Ding dong tussle helped convert T20 fans to Tests

Last Updated: Wed, Dec 25, 2013 05:25 hrs

​At the outset, in the wake of India’s sorry showing in the ODIs and their indifferent past Test record in South Africa, India were clearly the underdogs going into the Johannesburg game. And then the match commenced and fortunes fluctuated ever so many times during the five days.

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India were favourites, then South Africa were favoured to win, then a draw looked the most likely verdict. The ding dong tussle underlined the very essence of Test cricket. And so it went on till the final pulsating denouement that saw South Africa almost create history.

They came within eight runs of notching up the highest ever successful run chase in Tests and to reach a final score of 450 for seven in the fourth innings was a stupendous feat. But India too had their phases of dominance in the Test and in the ultimate analysis a draw seemed a just result for neither side really deserved to lose.   
What an epic Test! It was the sort of match that helps convert millions of hardcore fans who swear by Fifty50 and Twenty20 so that they can appreciate the several aspects of cricket's traditional format.

On numerous occasions in the recent past the cynics have written the obituary of Test cricket, advocating that it has no place in these days of instant and fast paced entertainment.

But Test cricket will never die because of matches like the rip roaring encounter at the Wanderers. The game indeed was the perfect advertisement for Test cricket, providing all unadulterated joy and beauty associated with it.
The match also underscored the other qualities that go into making Test cricket something for the connoisseur.

It was full of dramatic episodes that will live in memory - Virat Kohli just missing out on a hundred in each innings, the similar manner in which both India and South Africa collapsed in their first innings, the double century partnership between Cheteswar Pujara and Kohli which was surpassed in heroism by the double century stand between Faf du Plessis and AB de Villiers on the final day, Zaheer Khan's 300th wicket, the great Dale Steyn finishing with figures of no wicket for 104 in the second innings. Oh yes, it really had everything, the expected and the unexpected.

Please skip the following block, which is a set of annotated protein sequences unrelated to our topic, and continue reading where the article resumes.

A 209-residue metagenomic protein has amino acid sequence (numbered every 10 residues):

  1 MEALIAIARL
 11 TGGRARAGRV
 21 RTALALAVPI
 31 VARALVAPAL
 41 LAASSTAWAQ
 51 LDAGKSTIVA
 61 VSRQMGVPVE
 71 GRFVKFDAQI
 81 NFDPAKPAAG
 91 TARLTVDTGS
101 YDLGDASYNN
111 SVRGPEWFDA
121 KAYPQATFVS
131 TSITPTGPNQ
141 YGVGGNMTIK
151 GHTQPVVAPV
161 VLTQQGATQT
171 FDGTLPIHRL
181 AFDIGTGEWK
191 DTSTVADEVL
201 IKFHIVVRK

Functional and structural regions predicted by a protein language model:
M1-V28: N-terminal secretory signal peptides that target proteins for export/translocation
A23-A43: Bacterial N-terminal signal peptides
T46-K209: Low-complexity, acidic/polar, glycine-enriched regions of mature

It really doesn’t matter that both sides are blaming each other for not going for a win. This is just being churlish and part of the mind games with one Test still to be played.

The game of cricket was the winner and whatever they may say off the field, on the field the players of both teams exhibited high standards of play and that was one of the reasons why the Test will remain in the minds of cricket followers for years to come.
If at all blame should be directed, it should be at the BCCI. Thanks to their ego clashes with the South African Board the series was cut from three Tests to two. At the time of releasing the revised schedule it seemed incongruous that the two best teams in the game should be playing just two matches.

Now in the aftermath of events at the Wanderers it seems just plain ridiculous. What could have been one of the great contests could just peter out into an anticlimax for with just one Test left in the series and with everything to play for, it is unlikely that the teams will adopt an adventurous approach.    
Test cricket is like a long, well directed suspense film. The leisurely proceedings, players in white, day cricket and the red ball have provided a refreshingly different scenario from the surfeit of slam bang cricket.

There is an undying charm about Test cricket that still makes it the highest art form associated with this great game. The heightened suspense spread over five days, the fluctuating fortunes and the fact that bowlers are trying to take wickets and not restrict the runs are a few of the factors that one relishes.

Like an unputdownable whodunit, one cannot really guess the denouement. It is the one format of the game which provides genuine thrills and excitement, not the artificial variety associated with limited overs cricket.
It is not just the players who always maintain that Test cricket is the real thing, the game they would like to excel in. The purist and the traditionalist who have grown up on a staple diet of five day matches that sometimes do not produce a result even after 30 hours of play would certainly have enjoyed the events as they unfolded at Johannesburg.

Fortunately we have recently had quite a few matches that have been marked by the twists and turns that are so typical of Test cricket.
Twenty20 and Fifty50 are enjoyable as entertainment, good for the game and its finances and certainly they have a place in cricket. I too watch these games regularly but at the risk of being called old fashioned, let me say it again – there is no real substitute for Test cricket, the engrossing tussle between bat and ball and the elaborate strategic moves and tactical planning. I for one just cannot wait for the Durban Test to commence! 

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